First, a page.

Neferine Attenuates the Protein Level and Toxicity of Mutant Huntingtin in PC-12 Cells via Induction of Autophagy
Nferine, isolated from the lotus seed embryo of Nelumbo nucifera, is identified, which is able to induce autophagy through an AMPK-mTOR-dependent pathway and is crucial for its further development into a potential therapeutic agent for neurodegenerative disorders in the future.


Aggregate-prone proteins with polyglutamine and polyalanine expansions are degraded by autophagy.
Exon 1 of the HD gene with expanded polyglutamine [poly(Q)] repeats and enhanced green fluorescent protein tagged to 19 alanines is used as models for aggregate-prone proteins, to investigate the pathways mediating their degradation and re-examined the role of the proteasome.
Histone deacetylase inhibitors arrest polyglutamine-dependent neurodegeneration in Drosophila
It is shown that the polyglutamine-containing domain of Htt, Htt exon 1 protein (Httex1p), directly binds the acetyltransferase domains of two distinct proteins: CREB-binding protein (CBP) and p300/CBP-associated factor (P/CAF).
Sp1 and TAFII130 Transcriptional Activity Disrupted in Early Huntington's Disease
Coexpression of Sp1 and TAFII130 in cultured striatal cells from wild-type and HD transgenic mice reverses the transcriptional inhibition of the dopamine D2 receptor gene caused by mutant huntingtin, as well as protects neurons from huntingtin-induced cellular toxicity.
Suberoylanilide hydroxamic acid, a histone deacetylase inhibitor, ameliorates motor deficits in a mouse model of Huntington's disease
  • E. Hockly, V. Richon, G. Bates
  • Biology
    Proceedings of the National Academy of Sciences of the United States of America
  • 2003
Preclinical trials with suberoylanilide hydroxamic acid (SAHA), a potent HDAC inhibitor, show that SAHA crosses the blood–brain barrier and increases histone acetylation in the brain, clearly validating the pursuit of this class of compounds as HD therapeutics.
Formation of polyglutamine inclusions in non-CNS tissue.
The formation of inclusions in non-CNS tissues will be particularly useful with respect to in vivo monitoring of pharmaceutical agents selected for their ability to prevent polyglutamine aggregation in vitro, without the requirement that the agent can cross the blood-brain barrier in the first instance.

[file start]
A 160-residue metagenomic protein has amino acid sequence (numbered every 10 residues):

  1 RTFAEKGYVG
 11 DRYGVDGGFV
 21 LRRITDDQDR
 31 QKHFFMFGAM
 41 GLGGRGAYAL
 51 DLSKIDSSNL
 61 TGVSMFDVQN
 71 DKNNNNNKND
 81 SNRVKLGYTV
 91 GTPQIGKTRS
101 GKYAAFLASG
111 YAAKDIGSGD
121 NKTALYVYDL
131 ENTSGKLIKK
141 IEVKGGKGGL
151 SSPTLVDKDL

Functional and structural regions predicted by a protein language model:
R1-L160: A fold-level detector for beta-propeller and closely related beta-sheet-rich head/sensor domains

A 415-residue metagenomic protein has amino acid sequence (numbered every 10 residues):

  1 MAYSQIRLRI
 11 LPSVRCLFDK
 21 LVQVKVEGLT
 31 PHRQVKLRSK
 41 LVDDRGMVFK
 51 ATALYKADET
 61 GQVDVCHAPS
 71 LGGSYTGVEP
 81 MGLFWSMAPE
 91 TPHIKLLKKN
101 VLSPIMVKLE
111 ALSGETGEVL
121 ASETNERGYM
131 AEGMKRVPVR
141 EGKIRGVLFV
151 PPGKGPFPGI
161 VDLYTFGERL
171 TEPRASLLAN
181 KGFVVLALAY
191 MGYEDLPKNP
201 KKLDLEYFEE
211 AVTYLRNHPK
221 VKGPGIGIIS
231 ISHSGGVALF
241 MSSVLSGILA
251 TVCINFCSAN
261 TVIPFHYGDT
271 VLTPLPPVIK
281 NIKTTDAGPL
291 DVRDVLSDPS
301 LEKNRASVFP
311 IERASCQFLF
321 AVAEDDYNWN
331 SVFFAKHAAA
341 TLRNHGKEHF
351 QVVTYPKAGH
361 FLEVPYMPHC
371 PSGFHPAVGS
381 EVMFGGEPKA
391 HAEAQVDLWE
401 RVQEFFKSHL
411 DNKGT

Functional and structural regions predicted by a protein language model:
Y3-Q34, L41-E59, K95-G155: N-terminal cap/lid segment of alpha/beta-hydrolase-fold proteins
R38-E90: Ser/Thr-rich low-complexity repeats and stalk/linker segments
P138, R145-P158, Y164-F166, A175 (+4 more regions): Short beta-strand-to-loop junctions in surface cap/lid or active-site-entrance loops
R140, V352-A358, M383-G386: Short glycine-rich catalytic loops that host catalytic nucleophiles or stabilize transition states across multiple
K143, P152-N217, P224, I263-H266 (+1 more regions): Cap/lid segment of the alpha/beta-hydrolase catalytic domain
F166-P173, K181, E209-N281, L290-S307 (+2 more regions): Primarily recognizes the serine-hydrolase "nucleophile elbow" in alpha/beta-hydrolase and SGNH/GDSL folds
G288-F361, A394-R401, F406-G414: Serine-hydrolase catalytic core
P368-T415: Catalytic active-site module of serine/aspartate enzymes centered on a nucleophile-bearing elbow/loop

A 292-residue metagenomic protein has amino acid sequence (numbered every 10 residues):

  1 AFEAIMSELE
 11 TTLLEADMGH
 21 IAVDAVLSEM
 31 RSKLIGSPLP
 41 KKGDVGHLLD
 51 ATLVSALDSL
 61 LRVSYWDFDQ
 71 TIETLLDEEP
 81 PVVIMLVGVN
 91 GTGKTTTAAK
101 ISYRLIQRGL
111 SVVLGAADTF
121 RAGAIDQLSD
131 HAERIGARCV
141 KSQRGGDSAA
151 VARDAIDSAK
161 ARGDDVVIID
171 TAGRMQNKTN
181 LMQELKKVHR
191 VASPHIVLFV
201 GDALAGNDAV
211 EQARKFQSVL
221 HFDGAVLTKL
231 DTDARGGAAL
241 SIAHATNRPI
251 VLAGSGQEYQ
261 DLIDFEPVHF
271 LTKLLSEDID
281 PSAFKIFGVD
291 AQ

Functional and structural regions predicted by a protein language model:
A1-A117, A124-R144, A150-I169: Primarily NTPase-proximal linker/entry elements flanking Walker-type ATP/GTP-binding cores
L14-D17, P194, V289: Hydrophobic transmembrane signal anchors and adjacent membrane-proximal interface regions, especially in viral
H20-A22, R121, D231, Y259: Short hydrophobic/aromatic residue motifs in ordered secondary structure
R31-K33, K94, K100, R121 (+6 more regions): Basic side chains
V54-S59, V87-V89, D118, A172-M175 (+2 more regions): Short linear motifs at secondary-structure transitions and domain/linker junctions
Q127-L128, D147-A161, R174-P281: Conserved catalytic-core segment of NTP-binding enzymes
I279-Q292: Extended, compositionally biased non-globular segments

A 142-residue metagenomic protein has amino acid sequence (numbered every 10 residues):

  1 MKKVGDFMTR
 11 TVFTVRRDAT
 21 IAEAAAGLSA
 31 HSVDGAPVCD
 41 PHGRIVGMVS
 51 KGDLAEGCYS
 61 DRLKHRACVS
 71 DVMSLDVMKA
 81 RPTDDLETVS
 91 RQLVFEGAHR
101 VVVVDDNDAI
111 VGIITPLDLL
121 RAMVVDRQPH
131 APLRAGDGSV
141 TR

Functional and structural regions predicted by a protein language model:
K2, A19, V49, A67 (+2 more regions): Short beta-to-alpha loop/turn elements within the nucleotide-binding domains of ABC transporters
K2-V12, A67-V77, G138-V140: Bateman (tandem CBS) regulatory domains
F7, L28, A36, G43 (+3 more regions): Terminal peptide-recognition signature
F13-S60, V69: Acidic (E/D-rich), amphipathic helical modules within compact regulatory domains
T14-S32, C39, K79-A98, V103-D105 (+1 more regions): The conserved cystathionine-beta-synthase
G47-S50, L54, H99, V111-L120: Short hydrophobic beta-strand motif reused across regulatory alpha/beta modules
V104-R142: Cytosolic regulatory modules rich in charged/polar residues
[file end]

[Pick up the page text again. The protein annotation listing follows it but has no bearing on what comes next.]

Huntingtin Expression Stimulates Endosomal–Lysosomal Activity, Endosome Tubulation, and Autophagy
The huntingtin-enriched cytoplasmic vacuoles formed in vitro internalized the lysosomal enzyme cathepsin D in proportion to the polyglutamine-length in huntingtin, which contributes to huntingtin proteolysis and to an autophagic process of cell death.
Polyglutamine expansions cause decreased CRE-mediated transcription and early gene expression changes prior to cell death in an inducible cell model of Huntington's disease.
Stable inducible neuronal (PC12) cell lines that express huntingtin exon 1 with varying CAG repeat lengths under doxycycline (dox) control suggest novel targets for the HD mutation and were compatible with impaired cAMP response element (CRE)-mediated transcription, which was confirmed using CRE-luciferase reporter assays.
Intranuclear inclusions and neuritic aggregates in transgenic mice expressing a mutant N-terminal fragment of huntingtin.
Transgenic mice that express a cDNA encoding an N-terminal fragment of huntingtin with 82, 44 or 18 glutamines develop behavioral abnormalities, including loss of coordination, tremors, hypokinesis and abnormal gait, before dying prematurely, consistent with the idea that N-Terminal fragments of Huntington's disease with a repeat expansion are toxic to neurons, and that N.terminal fragments are prone to form both intranuclear inclusions and neuritic aggregates.